— Ben Hadden - or, Do Right Whatever Comes Of It • W.H.G. Kingston

... or drinking pints or quarts,—as fortune favored them, or a passenger wanted conveyance in their bark canoes, which they managed with a dexterity unsurpassed by any boatman that ever put oar or paddle in water, salt ...
— The Golden Dog - Le Chien d'Or • William Kirby

... amphibia and reptiles, constructed for progression upon land. Among the mammalia the fore limbs have become structurally adapted so as to be such diverse organs of locomotion as the stilt-like leg of a horse, the flipper of a seal, the whale's paddle, and the bat's wing, while among the birds the wing may change into a flipper like that of the penguin, or become reduced to a vestige as in Apteryx. We may focus our attention upon the material likenesses and ...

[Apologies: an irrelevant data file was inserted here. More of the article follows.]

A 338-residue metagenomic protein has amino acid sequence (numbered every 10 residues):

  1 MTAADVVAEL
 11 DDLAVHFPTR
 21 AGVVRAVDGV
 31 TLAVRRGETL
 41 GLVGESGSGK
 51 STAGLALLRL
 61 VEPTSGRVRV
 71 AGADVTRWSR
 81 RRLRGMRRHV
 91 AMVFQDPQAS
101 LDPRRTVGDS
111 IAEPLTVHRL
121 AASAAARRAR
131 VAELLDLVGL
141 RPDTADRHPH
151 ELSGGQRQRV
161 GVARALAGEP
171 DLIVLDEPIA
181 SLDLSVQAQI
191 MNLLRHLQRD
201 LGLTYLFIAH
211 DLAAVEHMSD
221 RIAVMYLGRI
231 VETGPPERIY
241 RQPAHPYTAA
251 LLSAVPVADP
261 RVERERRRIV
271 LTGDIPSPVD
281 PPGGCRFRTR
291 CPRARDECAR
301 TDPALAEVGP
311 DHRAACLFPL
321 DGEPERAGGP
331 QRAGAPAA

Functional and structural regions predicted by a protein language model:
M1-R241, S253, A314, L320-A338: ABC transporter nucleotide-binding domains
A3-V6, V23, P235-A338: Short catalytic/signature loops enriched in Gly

— The Doctrine of Evolution - Its Basis and Its Scope • Henry Edward Crampton

... look in upon this lively and pleasant scene you will see that the grimy hand of Carlstrom himself is upon the hickory sweep. As he draws it down and lets it up again with the peculiar rhythmic swing of long experience—heaping up his fire with a little iron paddle held in the other hand—he hums to himself in a high curious old voice, no words at all, just a tune of contented employment in consonance with the breathing of the bellows and the ...
— Adventures In Friendship • David Grayson